Nonetheless, it must be noted that glow plugs are not required to start a hot or even warm engine. To prevent the glow plugs on both old and newer systems from being activated when the engine is hot, the PCM uses input data from a dedicated engine coolant temperature sensor. When the coolant temperature exceeds a predefined limit, which is usually about 1040F, the PCM deactivates the glow plug control system to prevent premature ignition of the air/fuel mixture, which could cause damage to the glow plugs and/or the engine.
Where is the P0684 sensor located?
The image above shows the location and appearance of the glow plug control module on a 6.0L Ford Powerstroke application. Note that while in this example the glow plug control module is attached to the firewall, the actual location and appearance of glow plug control modules and the routing of associated wiring vary greatly between applications and manufacturers.
Note that while the glow plug control module is located in the engine compartment on most applications, it is recommended that the manual for the affected application be consulted to locate and identify the glow plug control module and its associated wiring correctly.
What are the common causes of code P0684 ?
Note that failures of communication circuits between PCM’s and glow plug control modules are relatively common, given the fact that on many applications the module and much of the glow plug wiring is located close to hot engine and/or exhaust parts. Other common causes of code P0684 could include the following-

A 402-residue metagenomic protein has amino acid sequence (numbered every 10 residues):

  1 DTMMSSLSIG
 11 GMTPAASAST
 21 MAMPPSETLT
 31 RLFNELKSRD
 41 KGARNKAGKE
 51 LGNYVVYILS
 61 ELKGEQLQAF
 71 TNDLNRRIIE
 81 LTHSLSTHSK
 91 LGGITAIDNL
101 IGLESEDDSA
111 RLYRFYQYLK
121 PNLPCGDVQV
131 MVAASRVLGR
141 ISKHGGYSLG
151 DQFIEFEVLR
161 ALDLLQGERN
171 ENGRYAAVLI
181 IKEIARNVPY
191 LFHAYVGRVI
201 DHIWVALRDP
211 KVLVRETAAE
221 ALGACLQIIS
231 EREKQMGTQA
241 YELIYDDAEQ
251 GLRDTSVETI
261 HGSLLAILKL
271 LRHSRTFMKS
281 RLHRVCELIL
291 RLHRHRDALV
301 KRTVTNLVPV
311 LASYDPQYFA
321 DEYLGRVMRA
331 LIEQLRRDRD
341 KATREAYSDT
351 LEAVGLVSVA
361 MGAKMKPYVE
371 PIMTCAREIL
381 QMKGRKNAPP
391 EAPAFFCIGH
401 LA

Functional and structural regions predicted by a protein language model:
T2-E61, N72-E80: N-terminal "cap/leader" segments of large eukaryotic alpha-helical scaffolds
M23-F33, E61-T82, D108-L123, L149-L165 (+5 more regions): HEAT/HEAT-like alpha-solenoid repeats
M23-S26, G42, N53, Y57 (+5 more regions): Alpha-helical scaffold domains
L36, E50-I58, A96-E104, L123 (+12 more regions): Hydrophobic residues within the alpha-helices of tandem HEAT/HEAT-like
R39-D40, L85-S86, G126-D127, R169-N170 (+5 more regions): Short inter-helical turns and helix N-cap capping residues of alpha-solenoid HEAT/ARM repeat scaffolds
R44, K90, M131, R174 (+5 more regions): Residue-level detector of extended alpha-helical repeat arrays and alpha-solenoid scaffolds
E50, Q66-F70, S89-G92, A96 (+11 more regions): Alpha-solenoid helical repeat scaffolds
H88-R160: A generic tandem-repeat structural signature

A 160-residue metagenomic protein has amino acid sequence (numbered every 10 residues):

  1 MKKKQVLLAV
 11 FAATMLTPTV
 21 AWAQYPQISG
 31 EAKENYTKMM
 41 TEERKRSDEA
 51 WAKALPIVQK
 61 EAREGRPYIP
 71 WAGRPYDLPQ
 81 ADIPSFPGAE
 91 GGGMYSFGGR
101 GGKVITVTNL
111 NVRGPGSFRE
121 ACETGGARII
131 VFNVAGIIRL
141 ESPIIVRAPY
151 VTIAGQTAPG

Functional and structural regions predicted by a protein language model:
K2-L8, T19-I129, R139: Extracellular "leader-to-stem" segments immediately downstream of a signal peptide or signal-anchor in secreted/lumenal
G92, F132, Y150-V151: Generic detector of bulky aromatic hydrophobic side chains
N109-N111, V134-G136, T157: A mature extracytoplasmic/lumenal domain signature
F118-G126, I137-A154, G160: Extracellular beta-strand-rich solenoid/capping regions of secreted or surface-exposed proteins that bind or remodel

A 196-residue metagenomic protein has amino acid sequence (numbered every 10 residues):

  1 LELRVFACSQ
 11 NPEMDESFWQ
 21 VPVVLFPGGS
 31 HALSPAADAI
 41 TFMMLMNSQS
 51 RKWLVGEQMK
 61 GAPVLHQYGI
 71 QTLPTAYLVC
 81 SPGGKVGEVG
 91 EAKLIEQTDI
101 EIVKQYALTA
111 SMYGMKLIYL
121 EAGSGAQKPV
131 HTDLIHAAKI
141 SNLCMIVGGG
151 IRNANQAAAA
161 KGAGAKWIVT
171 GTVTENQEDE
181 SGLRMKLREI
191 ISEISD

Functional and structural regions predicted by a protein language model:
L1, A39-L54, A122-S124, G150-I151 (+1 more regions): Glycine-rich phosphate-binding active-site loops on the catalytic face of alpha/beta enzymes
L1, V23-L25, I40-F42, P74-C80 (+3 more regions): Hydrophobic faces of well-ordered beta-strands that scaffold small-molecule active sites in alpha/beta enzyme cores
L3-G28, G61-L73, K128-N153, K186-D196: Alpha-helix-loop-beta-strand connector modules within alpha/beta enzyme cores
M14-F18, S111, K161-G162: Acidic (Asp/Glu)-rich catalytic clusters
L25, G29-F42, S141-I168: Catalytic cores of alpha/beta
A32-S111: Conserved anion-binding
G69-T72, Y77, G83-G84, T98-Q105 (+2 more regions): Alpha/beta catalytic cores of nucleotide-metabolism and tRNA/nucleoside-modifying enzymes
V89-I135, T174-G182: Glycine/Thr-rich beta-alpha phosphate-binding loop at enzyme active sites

- Damaged, burnt, shorted, disconnected, or corroded wiring and/or connectors in the glow plug control system
- Low battery voltage(s)
- Use of often-substandard aftermarket glow plug control modules
- One or more defective glow plugs
- Blown fuses and/or fusible links in the glow plug control system
- Defective engine coolant and/or other associated engine sensors
- Defective or corrupted glow plug control driver(s) in the PCM
- Failed or failing PCM, but note that since this is a rare event, the fault must be sought elsewhere before any control module is replaced
What are the symptoms of code P0684 ?
The most common symptoms of code P0684 are much the same across all applications, and could include one or more of the following-
- No start condition when the engine is cold
- Extended cranking times may be required to start an engine that is not fully warmed up. In these cases, the engine may emit thick clouds of white, grey, or black smoke when the engine does start
- If a cold engine does start without the aid of the glow plugs, the idling speed may be erratic, or the idle speed may fluctuate somewhat until the engine is warm enough to sustain stable combustion
- In cases where this code is not resolved in a timely manner, both the battery and starter motor may be damaged by extended cranking times